Geostationary Observing System Simulation Experiments
The Cooperative Institute for Meteorological Satellite Studies (CIMSS) has designed and implemented a software system that will allow investigators to quantitatively assess the value of an atmospheric observing system to operational mesoscale numerical forecasts. The system uses the construct of the Observing System Experiment (OSE), which allows for the objective assessment and comparison of existing operational observing systems in a controlled software environment. Observations that represent the characteristics of the observing system being tested are synthesized from forecasts generated by a sophisticated numerical prediction model that is independent of the operational assimilation system being used. These forecasts are referred to as the "true", or "nature" atmosphere. The forecast model used to produce the "nature" atmosphere must have a known performance history, and must be calibrated against reality. The observations that are synthesized from the "nature" atmosphere must mimic, as close as possible, those observations from the real observing system that is being assessed. The OSE system described here is unique in that it attempts to measure the impact of a designated observing system over a limited area. Previous applications of the OSE construct have been performed using global prediction models, which are not influenced by pre-specified lateral boundary conditions. Every attempt was made to isolate the assimilating forecast model from the influence of pre-specified lateral boundaries.
The software system described above can be extended to include proposed, next-generation, observing systems. These assessments are performed as Observing System Simulation Experiments (OSSEs). Observations for these experiments are simulated using projected instrument characteristics. In this context future-observing systems can be compared to existing systems to determine if there is value added in the form of improved forecast skill.
CIMSS is also performing additional value assessments on proposed observing systems using information content theory. The potential for an observation to contribute to an operational assimilation system can be quantified by computing how much the synthesized observations reduce the "information entropy" of the assimilation system. If the "information entropy" reduction (IER) is minimal, the observations are not adding information to the system. If the IER is significant, the observations are contributing information.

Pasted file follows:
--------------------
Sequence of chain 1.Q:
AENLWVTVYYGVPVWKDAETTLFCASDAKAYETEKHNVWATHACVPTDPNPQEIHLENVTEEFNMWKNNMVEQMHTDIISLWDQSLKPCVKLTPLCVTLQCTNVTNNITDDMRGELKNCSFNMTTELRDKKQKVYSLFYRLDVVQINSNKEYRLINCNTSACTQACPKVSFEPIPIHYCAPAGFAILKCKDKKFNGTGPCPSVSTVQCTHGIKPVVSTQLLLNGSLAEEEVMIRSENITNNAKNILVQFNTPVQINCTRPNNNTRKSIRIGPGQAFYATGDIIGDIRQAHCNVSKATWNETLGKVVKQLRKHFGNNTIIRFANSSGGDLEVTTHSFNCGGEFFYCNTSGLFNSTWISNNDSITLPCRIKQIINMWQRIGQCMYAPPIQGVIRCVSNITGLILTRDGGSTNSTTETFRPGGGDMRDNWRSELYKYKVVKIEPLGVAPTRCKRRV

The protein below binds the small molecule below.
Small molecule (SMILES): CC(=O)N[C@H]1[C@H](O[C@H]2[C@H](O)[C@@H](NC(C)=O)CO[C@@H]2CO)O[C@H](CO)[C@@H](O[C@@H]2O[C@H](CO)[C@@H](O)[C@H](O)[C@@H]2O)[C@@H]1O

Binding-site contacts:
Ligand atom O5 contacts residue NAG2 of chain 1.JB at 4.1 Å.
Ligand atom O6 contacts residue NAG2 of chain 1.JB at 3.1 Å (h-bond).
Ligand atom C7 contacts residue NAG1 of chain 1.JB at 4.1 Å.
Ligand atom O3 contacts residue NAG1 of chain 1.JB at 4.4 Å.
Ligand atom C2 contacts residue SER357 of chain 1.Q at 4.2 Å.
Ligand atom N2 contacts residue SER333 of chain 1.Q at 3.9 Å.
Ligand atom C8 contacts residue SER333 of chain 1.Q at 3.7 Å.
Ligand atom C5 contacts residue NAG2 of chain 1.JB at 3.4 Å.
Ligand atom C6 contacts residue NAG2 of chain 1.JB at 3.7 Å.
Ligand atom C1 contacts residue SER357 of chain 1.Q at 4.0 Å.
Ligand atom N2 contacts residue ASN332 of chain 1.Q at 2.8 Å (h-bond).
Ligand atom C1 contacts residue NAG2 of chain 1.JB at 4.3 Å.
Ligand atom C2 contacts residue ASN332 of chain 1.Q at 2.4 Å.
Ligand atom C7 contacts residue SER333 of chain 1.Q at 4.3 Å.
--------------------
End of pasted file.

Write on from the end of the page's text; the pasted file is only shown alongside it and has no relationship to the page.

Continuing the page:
A "Pilot Experiment" is now being performed at CIMSS. The hypothesis states: Information from a spaced-based interferometer, with the ability to measure radiation at high spectral resolution, will significantly improve the accuracy of numerical weather forecasts as compared to using observations with limited spectral resolution. The interferometer system was simulated from a geostationary orbit. Its ability to add information to an operational numerical forecast system is being compared to the current operational filter-wheel radiometer onboard the Geostationary Operational Environmental Satellite (GOES). Initially, retrieved temperature and moisture profiles will be assimilated. They are derived by superimposing typical error structures on the "true" profiles generated by the "nature" run. This will be done for both geostationary instruments. Eventually, synthetic radiances will be computed, using accurate forward radiative transfer models, and assimilated.
An OSSE can be subdivided into four basic steps: 1) Generate a "nature" atmosphere; 2) Compute synthetic observations; 3) Assimilate the synthetic observations; and 4) Assess the impact on the resulting forecast. Each step is performed with the goal of minimizing any external influences, which may compromise the value of the synthesized observations, the assimilation process, or the results of the numerical forecasts.